If you’re a solopreneur, you can also solicit feedback from a group of trusted advisors—mentors, colleagues, and close friends and family. Just remember to consider if the person has direct experience in the industry or fits in your target audience as you determine how much weight to give their input. You can also survey your customers and test messaging similar to your positioning statement on social media to see what kind of traction it gets.

4. Make Product Adjustments Based on Feedback

It’s likely that you’ll discover some holes and opportunities in step 3. The next step for a successful product release is to make changes and adjustments based on stakeholder feedback. That may mean adjusting the launch date based on market trends, emphasizing (or deemphasizing) certain aspects of your digital marketing strategy, etc. In some cases, you may uncover issues with the product itself. In this case, the product manager will want to work with the development team to make the necessary product changes…. And if you’re a one-person-shop, that may mean putting on your product manager and product developer hats (or working with consultants) to get the job done.

5. Set a Go-to-Market Strategy

Your go-to-market strategy is the plan you’ll use to launch and promote your product. There are 2 primary approaches: the funnel strategy and the flywheel strategy.

  1. Funnel growth model: The funnel approach focuses on creating sales prospects and converting them into customers. It’s the more traditional sales model.
  2. Flywheel growth model: A flywheel growth strategy also accounts for ways that your customers can help you grow your business (think referrals, social media, word of mouth, reviews, etc).

Going to market is a complicated process, so it can be helpful to use a checklist like the one included in this guide to ensure that you don’t miss any crucial steps when launching your product.

6. Set a Launch Date

Next you want to set your launch date. When setting a launch date, you want to consider how much time you need to finish product development and roll out a robust marketing campaign. You’ll also want to consider whether or not you want to do a soft launch.

A soft launch refers to the strategy of launching a product before its “official” launch with little to no marketing. Soft launches are popular because they allow you get a sense of how potential customers will react to your product. A soft launch also gives you an opportunity to beta test your product to gain feedback from customers (and make any more required changes/updates) before the official launch.

7. Plan Your Product Launch Marketing

Product marketing is a crucial step in launching a new process. You want to plan the cadence of your marketing efforts to ensure you get a maximum return without exhausting your customers. Utilize multi-channel marketing to get the biggest bang for your buck. When planning your marketing efforts, you might want to consider:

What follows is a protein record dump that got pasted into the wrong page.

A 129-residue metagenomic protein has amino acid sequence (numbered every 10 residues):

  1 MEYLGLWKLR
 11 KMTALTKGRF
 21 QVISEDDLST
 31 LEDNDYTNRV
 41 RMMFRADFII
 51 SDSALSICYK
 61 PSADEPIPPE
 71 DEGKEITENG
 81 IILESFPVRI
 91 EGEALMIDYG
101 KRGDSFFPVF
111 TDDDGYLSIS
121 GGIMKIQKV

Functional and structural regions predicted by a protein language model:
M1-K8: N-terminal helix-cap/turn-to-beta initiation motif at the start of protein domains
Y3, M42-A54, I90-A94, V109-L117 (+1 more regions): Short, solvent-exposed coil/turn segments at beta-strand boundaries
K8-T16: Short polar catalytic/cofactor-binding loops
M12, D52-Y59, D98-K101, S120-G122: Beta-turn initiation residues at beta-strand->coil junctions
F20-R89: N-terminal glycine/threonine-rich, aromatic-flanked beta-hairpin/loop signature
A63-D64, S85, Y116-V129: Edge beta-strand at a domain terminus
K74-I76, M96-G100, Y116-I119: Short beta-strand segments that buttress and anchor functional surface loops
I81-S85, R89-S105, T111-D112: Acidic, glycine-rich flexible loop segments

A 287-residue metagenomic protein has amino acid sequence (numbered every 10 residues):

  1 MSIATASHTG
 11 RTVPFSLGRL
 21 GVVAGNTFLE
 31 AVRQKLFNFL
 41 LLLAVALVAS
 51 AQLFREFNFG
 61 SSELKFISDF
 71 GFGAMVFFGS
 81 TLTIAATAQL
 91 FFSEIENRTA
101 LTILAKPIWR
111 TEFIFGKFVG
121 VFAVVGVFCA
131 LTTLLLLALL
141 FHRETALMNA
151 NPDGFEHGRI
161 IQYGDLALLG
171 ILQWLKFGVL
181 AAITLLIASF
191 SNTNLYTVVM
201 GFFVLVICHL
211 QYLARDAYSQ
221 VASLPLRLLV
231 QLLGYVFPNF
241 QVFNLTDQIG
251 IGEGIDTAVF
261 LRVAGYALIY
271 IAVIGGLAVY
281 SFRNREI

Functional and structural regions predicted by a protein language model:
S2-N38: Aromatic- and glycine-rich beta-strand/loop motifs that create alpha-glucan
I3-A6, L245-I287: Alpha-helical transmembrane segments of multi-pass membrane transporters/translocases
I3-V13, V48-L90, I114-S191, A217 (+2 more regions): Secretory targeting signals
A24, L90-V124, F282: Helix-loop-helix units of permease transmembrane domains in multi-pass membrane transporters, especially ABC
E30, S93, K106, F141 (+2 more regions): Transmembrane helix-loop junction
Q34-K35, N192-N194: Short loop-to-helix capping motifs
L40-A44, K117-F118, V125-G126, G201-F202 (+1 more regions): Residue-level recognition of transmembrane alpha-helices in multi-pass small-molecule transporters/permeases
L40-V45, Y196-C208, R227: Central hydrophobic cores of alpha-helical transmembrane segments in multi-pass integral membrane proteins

• Influencer marketing: Which influencers and tastemakers might be a good fit to generate buzz for your product?
  • Content marketing: What blog posts, guides, videos, podcasts, and other content can you leverage?
  • Paid-per-click (PPC) advertising: In some cases, like ecommerce, a PPC campaign can be one of the most successful routes for generating revenue. PPC ads tend to be among companies’ top lead generation sources, but they are also expensive. Set a budget. Put together a strategy. If you don’t know what you’re doing with PPC campaigns, you might want to consider hiring a consultant.
  • Launch event: What kind of product launch event can you host to generate momentum? This can be a physical event like a launch party, in-store event, or cross-promotional event with another brand. It can also be a digital event.

8. Create Promotional Content

Next, you want to create the marketing assets that you’ll need. If you don’t have a full marketing team this is the time to put on your product marketer hat. You’ll want to put together:

  • Email marketing: You’ll want to draft an email campaign that introduces the product, highlights key product features, and promotes any launch-related special events.
  • Social media campaign/posts: Don’t forget to leverage social media. Create a social media campaign and schedule your posts.
  • Landing page: Create a landing page so you have somewhere specific to send your potential customers from email, social media, affiliate links, etc.
  • Product page: You’ll want to create a page on your website that gives the full rundown of your new product.
  • Content marketing: Write blogs and guides that can support email efforts and media coverage.
  • PPC campaigns: Create paid advertising campaigns in Google, Facebook, Instagram, YouTube, or wherever else your potential customers are hanging out online.